Former Metro general manager Richard Sarles (James A. Parcell for The Washington Post)

Witness interviews are a key part of the National Transportation Safety Board’s probe into a fatal smoke incident on D.C.’s Metro system. Each interview helps investigators put together a picture of what happened.

As part of their examination of January’s deadly smoke incident, which killed one rider and injured scores more, officials with the NTSB interviewed more than a dozen Metro officials, but former general manager Richard Sarles wasn’t among them, and some Metro watchers wondered why.

The 6,000 pages of documents made public by NTSB last week include interviews with senior Metro executives whose responsibilities include systemwide safety, power systems,  emergency ventilation, maintenance and control of rail operations — all areas that have emerged as likely factors in  the disaster.

[In first day of hearings, NTSB grills Metro officials over fatal smoke incident]

The NTSB did not interview Sarles, however, who had announced in September that he would retire from Metro. His final day at the transit agency was Jan. 16 — four days after the fatal Jan. 12 smoke incident that killed one person and sickened scores of others.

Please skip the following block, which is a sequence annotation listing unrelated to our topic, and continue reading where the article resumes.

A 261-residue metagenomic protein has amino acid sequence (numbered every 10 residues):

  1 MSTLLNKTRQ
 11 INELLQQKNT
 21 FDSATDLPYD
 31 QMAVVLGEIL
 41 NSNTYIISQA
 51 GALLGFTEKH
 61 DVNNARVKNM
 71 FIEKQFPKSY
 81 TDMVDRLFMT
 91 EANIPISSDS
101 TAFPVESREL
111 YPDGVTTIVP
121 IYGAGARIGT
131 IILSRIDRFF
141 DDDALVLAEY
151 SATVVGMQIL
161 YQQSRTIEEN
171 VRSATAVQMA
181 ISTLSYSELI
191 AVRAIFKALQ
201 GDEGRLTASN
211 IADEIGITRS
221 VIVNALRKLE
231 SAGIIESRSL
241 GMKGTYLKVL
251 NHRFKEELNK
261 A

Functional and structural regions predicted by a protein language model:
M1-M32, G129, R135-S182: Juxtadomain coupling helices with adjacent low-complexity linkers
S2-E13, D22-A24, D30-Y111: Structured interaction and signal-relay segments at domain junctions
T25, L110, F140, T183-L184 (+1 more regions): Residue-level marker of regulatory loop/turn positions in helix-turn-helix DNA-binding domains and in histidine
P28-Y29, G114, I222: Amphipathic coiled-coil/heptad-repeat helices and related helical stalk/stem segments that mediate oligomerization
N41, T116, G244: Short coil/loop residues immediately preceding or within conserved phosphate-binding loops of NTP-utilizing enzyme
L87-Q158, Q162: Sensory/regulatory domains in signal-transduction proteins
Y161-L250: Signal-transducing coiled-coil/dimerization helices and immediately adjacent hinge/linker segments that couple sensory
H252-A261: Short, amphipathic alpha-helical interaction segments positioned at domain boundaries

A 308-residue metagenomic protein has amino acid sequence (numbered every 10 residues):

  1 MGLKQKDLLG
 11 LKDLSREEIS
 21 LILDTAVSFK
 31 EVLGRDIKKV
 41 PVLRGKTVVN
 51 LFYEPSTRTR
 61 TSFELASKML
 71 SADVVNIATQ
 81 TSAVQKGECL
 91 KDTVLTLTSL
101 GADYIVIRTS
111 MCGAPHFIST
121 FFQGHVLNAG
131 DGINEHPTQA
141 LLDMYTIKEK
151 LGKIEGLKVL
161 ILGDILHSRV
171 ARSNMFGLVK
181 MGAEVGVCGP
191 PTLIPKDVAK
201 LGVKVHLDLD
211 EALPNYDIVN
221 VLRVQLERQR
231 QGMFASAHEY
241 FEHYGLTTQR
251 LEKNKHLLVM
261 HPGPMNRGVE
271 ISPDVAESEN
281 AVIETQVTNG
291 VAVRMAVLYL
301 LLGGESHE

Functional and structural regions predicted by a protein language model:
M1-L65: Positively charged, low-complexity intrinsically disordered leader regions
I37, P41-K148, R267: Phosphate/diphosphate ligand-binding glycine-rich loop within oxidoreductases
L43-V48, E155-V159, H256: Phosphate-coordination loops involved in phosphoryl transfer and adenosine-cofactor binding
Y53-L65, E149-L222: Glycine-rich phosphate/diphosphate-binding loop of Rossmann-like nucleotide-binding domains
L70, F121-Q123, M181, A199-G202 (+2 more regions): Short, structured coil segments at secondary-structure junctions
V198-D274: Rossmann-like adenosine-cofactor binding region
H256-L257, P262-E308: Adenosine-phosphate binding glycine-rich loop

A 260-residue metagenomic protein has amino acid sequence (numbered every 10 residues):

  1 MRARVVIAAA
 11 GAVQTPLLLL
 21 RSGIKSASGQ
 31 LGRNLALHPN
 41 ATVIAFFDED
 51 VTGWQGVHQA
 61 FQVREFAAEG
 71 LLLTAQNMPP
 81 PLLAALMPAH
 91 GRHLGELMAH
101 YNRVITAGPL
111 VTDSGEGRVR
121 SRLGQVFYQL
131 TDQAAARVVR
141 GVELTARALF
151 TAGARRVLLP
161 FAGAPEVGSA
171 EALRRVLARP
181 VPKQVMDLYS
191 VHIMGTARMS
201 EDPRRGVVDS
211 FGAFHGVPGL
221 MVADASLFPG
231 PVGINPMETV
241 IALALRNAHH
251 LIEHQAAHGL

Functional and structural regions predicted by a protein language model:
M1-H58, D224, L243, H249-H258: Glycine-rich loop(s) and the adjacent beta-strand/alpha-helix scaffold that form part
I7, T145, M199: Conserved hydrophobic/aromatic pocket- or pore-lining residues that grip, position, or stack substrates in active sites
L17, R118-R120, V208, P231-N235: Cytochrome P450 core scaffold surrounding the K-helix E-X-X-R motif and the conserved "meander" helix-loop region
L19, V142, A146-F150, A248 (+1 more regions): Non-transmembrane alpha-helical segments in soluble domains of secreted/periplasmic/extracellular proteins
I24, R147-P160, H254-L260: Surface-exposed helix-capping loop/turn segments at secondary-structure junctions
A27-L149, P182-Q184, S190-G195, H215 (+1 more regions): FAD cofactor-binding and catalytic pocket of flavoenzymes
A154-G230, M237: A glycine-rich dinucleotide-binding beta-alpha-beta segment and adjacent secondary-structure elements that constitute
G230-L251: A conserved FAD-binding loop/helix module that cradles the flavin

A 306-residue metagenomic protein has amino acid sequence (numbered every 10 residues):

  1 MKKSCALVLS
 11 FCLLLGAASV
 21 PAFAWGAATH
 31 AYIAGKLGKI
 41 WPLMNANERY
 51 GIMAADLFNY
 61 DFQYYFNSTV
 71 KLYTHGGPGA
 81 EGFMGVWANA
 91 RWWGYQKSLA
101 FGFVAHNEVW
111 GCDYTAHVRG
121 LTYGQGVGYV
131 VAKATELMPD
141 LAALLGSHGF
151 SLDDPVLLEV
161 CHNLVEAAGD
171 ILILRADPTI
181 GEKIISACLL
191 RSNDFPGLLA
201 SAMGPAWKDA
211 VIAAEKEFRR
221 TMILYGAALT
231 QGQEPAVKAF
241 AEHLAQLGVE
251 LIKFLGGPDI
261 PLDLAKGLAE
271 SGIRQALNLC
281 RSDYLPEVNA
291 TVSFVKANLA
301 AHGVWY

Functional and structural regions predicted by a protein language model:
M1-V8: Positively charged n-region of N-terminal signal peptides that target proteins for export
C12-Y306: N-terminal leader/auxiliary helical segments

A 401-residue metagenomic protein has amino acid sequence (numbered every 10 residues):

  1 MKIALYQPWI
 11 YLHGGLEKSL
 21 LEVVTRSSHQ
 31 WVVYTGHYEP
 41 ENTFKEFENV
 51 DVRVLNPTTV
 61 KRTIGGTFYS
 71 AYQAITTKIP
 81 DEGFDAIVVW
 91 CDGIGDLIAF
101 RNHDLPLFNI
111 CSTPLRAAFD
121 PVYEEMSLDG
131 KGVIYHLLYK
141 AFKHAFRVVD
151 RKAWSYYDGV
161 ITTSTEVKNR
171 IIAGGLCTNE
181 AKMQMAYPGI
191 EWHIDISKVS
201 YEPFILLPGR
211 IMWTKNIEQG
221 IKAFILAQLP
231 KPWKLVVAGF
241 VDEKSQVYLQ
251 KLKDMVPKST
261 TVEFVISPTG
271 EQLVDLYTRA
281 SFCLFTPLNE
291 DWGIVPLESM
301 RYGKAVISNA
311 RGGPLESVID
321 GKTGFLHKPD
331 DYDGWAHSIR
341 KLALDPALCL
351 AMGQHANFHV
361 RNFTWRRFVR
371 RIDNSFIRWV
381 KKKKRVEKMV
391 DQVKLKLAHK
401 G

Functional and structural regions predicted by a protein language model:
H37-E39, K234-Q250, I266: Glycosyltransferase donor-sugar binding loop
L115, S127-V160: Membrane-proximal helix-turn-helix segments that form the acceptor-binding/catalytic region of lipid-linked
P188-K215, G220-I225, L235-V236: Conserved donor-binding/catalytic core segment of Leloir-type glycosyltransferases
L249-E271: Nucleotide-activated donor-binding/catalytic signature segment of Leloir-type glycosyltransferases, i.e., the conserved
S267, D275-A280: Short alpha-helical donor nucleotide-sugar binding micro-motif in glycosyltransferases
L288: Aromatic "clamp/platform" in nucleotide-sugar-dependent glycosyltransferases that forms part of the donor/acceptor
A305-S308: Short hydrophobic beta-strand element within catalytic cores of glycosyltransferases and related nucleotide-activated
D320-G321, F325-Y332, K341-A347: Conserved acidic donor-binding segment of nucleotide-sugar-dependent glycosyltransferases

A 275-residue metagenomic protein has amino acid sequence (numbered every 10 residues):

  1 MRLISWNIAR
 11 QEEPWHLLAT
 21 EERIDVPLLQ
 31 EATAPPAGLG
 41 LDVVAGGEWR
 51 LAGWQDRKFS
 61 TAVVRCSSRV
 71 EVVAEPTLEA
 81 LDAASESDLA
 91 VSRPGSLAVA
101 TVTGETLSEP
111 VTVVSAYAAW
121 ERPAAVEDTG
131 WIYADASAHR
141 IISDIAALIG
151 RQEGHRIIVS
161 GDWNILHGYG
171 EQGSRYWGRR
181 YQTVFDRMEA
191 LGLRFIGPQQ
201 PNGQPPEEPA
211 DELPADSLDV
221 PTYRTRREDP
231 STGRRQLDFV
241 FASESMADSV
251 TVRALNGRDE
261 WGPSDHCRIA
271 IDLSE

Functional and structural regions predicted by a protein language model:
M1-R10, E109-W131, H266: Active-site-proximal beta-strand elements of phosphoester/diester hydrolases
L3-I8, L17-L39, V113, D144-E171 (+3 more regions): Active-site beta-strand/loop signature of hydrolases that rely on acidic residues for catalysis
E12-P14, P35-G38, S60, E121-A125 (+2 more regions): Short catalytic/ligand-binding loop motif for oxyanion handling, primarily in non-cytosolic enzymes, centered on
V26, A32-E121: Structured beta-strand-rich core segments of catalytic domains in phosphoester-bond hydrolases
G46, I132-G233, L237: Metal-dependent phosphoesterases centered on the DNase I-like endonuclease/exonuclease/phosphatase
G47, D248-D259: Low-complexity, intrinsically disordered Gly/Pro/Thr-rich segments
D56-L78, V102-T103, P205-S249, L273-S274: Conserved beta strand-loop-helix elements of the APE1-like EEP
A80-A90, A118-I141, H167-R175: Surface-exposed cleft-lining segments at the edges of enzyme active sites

Sarles, who first served as Metro’s interim general manager following the fatal Red Line crash at Fort Totten that killed eight passengers and a train operator, was later made the transit agency’s permanent general manager.

NTSB spokesman Peter Knudson said that “initial interviews following an accident are usually focused around those who had some sort of operational role in the accident or the circumstance related to it.  In hearings, we tend to focus on key players in the organization, often in managerial/decision-making positions.”

Interviews with Metro personnel, including the operator of the stranded train and controllers who work in the transit agency’s central train control center, known as the ROCC, revealed a chaotic and fragmented response to reports of smoke in a tunnel just outside the L’Enfant station. Officials with the Washington Metropolitan Area Transit Authority have since made a series of changes designed to improve the agency’s response to future incidents and to improve the overall safety of the Metro system. Most recently, Metro announced that it would host a fire official at the ROCC  on most days, not only during emergencies. Currently, the District or Prince George’s County sends fire officials to the ROCC when there is an incident.

[Train operator said he heard yelling, screaming as smoke poured into stalled train]

Fire departments have lobbied for a broader presence for years and hope to eventually be in the ROCC 24/7. For now, however, a fire official will be in the ROCC  40 hours a week, with Metro covering the cost. Beyond immediate crises, the on-duty fire official will also use the time to help improve training for controllers on emergency command and control issues.